Why Do Doctors Abuse Drugs?
A study tracks the confessions of doctors in treatment for substance abuse.
Why do doctors abuse drugs? For many of the same reasons their patients do, a new study finds. A team of researchers followed 55 drug-addicted physicians through their treatment programs and found the doctors reported using drugs to self-medicate for pain and stress, to avoid withdrawal, and for the high.
Researchers have long known doctors sometimes abuse drugs, including alcohol. And they do it at about the same overall rate as the general population does: About 10 to 15 percent of doctors will have a substance addiction problem sometime in their lives. Doctors are more likely than average to abuse prescription drugs, perhaps because they’re able to get them more easily. In this new study, a team of researchers from Florida and Thailand tried to take a closer look at drug-abusing docs’ motivations.
‘The switchover from using it just for pain… was subtle but really entrapping,’ one doctor said.
The researchers led group discussions with the doctors, recording the doctors’ responses anonymously and with their permission. The researchers then marked down different themes they saw in their transcripts, in much the same way biologists record field observations of animal behavior.
The study is not large, nor does it have many hard quantitative measures. The most interesting parts of it are quotes from the doctors, which offer a slice of life including everyone from stressed working moms to hard partiers. “As I got into motherhood and tried to work part-time at the same time, I also got sick with sinusitis and got started with narcotics I was prescribed,” one doctor said. “The switchover from using it just for pain to pain and stress relief was subtle but really entrapping.”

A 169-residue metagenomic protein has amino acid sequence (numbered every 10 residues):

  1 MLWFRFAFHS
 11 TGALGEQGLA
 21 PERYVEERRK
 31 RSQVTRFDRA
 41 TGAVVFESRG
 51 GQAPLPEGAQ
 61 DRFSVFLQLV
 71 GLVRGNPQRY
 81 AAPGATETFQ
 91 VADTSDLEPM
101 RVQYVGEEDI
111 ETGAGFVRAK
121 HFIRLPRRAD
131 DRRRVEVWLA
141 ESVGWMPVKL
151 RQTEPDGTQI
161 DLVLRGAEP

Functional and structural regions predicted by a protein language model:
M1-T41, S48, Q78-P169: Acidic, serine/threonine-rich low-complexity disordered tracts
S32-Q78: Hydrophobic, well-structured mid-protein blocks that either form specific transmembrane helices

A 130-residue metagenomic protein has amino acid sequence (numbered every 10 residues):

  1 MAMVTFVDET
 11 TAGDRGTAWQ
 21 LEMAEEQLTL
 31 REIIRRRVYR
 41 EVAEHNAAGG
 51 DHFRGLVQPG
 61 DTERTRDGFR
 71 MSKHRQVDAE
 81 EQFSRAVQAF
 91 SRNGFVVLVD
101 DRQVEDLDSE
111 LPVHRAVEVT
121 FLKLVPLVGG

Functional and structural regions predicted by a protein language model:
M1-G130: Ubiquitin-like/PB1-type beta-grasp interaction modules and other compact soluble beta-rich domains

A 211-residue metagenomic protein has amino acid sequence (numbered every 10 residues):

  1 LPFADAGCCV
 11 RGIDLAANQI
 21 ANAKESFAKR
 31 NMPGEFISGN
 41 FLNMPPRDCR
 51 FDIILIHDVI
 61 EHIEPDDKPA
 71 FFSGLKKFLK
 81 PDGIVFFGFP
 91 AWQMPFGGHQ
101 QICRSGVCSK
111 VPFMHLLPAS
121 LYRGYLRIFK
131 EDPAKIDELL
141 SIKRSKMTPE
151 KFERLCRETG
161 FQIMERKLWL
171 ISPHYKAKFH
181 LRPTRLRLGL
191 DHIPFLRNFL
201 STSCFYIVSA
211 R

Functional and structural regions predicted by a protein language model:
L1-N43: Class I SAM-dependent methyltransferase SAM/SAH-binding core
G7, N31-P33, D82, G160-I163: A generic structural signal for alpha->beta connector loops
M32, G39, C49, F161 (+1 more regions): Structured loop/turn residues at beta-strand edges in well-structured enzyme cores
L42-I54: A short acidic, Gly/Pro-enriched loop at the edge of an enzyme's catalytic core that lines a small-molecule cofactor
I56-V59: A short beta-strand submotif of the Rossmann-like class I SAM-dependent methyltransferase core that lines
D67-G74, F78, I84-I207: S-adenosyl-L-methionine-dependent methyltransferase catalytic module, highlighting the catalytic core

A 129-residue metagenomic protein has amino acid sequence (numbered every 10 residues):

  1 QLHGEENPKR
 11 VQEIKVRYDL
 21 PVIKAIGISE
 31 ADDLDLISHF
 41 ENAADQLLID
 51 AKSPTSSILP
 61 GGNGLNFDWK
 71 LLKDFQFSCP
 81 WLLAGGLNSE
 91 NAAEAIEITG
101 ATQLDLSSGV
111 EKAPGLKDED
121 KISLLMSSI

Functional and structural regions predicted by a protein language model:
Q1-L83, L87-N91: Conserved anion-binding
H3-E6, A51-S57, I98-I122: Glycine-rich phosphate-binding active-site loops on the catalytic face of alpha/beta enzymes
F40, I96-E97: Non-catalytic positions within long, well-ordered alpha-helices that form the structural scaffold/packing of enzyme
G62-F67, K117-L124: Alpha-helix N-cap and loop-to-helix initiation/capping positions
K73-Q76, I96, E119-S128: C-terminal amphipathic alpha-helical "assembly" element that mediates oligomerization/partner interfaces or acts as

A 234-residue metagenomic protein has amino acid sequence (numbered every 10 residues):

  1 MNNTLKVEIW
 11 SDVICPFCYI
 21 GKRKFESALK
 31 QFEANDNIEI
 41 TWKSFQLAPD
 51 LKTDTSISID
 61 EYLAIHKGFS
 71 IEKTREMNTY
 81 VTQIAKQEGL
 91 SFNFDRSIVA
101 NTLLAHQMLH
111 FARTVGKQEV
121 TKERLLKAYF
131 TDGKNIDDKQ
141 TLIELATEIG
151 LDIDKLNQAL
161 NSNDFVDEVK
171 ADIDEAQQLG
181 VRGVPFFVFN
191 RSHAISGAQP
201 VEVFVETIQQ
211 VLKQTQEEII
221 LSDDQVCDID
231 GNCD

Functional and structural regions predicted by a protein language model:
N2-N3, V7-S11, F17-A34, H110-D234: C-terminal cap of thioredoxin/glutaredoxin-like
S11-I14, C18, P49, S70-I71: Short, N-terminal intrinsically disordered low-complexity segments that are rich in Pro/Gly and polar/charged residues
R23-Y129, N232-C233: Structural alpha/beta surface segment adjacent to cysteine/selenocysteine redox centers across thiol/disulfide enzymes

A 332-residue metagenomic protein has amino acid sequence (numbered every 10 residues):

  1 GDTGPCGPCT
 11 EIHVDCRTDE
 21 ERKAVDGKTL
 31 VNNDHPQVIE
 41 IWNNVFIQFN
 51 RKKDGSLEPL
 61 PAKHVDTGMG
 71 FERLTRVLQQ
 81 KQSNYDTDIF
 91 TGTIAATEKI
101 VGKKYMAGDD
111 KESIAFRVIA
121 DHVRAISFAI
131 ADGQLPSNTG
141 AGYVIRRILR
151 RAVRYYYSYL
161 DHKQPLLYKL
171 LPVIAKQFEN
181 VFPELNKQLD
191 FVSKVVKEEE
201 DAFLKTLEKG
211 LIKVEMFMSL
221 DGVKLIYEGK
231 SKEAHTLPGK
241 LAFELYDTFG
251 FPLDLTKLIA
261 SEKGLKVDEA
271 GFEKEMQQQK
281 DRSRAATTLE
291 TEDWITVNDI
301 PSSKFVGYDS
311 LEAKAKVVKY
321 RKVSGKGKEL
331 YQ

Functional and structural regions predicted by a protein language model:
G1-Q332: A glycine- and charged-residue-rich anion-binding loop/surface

“Drugs treated a rather overwhelming anxiety and not being comfortable in my own skin, being shy, being uncomfortable around other people, being worried all the time about things,” another doctor said.
A few of the doctors described combining different drugs to get just the effect they wanted. “[I’d mix cocaine] with alcohol, with benzodiazepines… Once you’d go out there and start drinking… it sets up the craving for the coke. And, bang! You’re off to the races… [and then I took the benzos] to come down,” one fellow or lady said.
This closer look at drug abusers’ motivations may help treatment programs better help doctors, the researchers wrote in a paper they published in the Journal of Addiction Medicine.